Australian native birds have an unusually high percentage of pair-bonding (over 90% of species) and the highest concentrations of cooperative species (relatives or siblings helping at the nest) anywhere in the world. Cockatoos bonding for life often have intense close partnerships, which are nurtured by constant grooming and attention to each other’s needs.

Such intense cohabitation of individuals, often for many years (how about 60 years of “marriage” in sulphur-crested cockatoos?), may also create frictions and dissatisfactions that require solutions to keep the pair or group together.

For instance, the lazy helper at the nest who only pretends to help in feeding, as happens among white-winged choughs, may get scolded by an adult. A group of apostlebirds building a mud nest together, transporting mud to the nest in relays, may spot an individual that is not pulling its weight.

Apostlebirds breed in families, and all are expected to pull their weight. (Source: Gisela Kaplan, Author provided)

I have witnessed on several occasions near Copeton Dam (in Inverell, NSW) apostlebirds become so outraged that they approach the individual with heightened calling and may even peck it until the intimidated individual falls back into line and does its share.

Empathy, altruism and consoling the injured or vanquished have all been observed in birds, thought to be the ultimate in consideration for another individual’s state of mind.

For instance, there are observations of dusky wood-swallows (belonging to the same family of birds as butcherbirds and magpies) in Western Australia’s Wheatbelt hassling a restless flycatcher with a larva in his beak, perched on a branch. One wood-swallow flew above the flycatcher, while the other simultaneously flew directly at it, snatched the larva from its beak while it was distracted by the other bird hovering overhead, and took it away. So who got the prize?

If all behaviour in animals is selfish, then the one who caught it should have gulped it down, but it did not. It gave it to the bird that had distracted the flycatcher. Perhaps the two birds reversed roles in the next, similar, situation. But it still meant overcoming the temptation to eat.

The noisy miner who defended a puppy. (Source: Gisela Kaplan, Author provided)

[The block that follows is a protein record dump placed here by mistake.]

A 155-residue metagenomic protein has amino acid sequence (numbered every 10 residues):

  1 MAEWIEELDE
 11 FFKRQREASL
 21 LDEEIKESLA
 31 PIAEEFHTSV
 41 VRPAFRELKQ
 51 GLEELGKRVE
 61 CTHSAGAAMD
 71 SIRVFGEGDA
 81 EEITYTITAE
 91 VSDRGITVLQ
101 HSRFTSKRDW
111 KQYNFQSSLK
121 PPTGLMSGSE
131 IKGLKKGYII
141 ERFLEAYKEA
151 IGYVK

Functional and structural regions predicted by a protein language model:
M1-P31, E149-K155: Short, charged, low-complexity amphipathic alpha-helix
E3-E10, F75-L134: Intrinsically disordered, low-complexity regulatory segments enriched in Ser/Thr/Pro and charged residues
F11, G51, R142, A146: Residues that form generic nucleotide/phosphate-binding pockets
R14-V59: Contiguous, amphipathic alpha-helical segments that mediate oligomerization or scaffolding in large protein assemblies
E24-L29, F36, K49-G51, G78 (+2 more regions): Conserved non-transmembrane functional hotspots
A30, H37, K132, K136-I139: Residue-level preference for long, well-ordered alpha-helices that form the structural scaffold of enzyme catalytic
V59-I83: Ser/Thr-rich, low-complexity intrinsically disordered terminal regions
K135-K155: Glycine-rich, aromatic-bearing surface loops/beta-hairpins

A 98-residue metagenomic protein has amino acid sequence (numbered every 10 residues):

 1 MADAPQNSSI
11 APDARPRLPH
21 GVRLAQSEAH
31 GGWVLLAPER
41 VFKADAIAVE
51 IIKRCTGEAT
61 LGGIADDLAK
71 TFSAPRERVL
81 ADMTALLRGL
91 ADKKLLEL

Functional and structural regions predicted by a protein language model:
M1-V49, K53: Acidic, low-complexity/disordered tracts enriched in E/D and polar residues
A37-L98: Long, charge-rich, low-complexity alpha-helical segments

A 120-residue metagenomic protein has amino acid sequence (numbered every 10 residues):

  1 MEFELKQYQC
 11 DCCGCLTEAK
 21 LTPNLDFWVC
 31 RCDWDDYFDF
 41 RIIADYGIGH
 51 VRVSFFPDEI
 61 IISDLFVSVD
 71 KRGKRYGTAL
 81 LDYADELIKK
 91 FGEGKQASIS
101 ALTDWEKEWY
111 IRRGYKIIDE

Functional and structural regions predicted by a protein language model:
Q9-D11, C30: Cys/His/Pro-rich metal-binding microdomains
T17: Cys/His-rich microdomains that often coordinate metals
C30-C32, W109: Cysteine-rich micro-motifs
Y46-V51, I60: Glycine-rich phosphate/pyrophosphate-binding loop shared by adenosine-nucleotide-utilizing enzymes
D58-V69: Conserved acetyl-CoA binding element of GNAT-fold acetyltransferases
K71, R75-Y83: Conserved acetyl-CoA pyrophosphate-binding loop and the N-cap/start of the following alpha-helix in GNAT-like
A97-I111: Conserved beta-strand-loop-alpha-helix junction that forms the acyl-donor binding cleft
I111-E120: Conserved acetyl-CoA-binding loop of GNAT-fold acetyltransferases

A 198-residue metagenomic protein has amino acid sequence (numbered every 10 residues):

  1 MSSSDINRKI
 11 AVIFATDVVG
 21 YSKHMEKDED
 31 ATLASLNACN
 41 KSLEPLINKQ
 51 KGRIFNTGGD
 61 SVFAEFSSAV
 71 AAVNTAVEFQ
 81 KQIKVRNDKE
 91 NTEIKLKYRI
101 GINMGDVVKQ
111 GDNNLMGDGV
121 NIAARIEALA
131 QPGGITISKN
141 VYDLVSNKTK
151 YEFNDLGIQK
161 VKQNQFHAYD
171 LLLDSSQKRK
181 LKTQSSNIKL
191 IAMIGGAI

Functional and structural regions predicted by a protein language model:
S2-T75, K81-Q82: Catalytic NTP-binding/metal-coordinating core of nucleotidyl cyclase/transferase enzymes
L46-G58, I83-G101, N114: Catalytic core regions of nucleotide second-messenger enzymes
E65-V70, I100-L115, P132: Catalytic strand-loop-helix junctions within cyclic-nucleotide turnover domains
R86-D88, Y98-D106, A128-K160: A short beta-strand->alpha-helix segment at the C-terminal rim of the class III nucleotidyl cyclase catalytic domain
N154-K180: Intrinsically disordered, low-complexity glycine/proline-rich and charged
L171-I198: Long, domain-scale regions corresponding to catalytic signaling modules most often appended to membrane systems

A noisy miner, one of the cooperative honeyeaters, I had hand-raised grew up over several weeks in the company of very young ridgeback pups near the edge of a nature reserve in a NSW coastal area.

One pup was sleeping on the porch in the sun and I was some distance away. I was alerted by the alarm calls of the noisy miner and turned around to see it swooping right down to a lace monitor’s head – doing so over and over again. I ran as quickly as I could, by now also shouting once the risk to the pup was more than apparent.

When the monitor spotted me, it turned and fled. The noisy minor had risked its life to save the pup. At no other occasion did the bird attempt to swoop a lace monitor. Its response was very specific to this situation.

And, as I have been asked often, could birds have a sense of humour? Perhaps.

Our galah, Philip, deeply affectionate (and jealous!) had learned the names of all our dogs and was such a good mimic of our voices that he could easily and effectively call the dogs to attention.

Imagine the picture: a bird less than a foot tall, standing on the floor and calling four massive Rhodesian ridgebacks to attention. Then, when he got them all in line in front of him, he walked away, swaying his head and even making little chuckling sounds.

The degree to which emotions and complex feelings for others were developed may well depend on social organisation. It may be that birds with long-term social bonds show more complex behaviour and brains than those whose associations are only fleeting.

What they get out of it is perhaps not debatable — more joy, more grief, but also a greater degree of safety and usually a longer life. There are clear benefits of sticking together in a difficult and fickle continent.

Gisela Kaplan is a Professor of Animal Behaviour at the University of New England, NSW>

This article was originally published on The Conversation. Read the original article.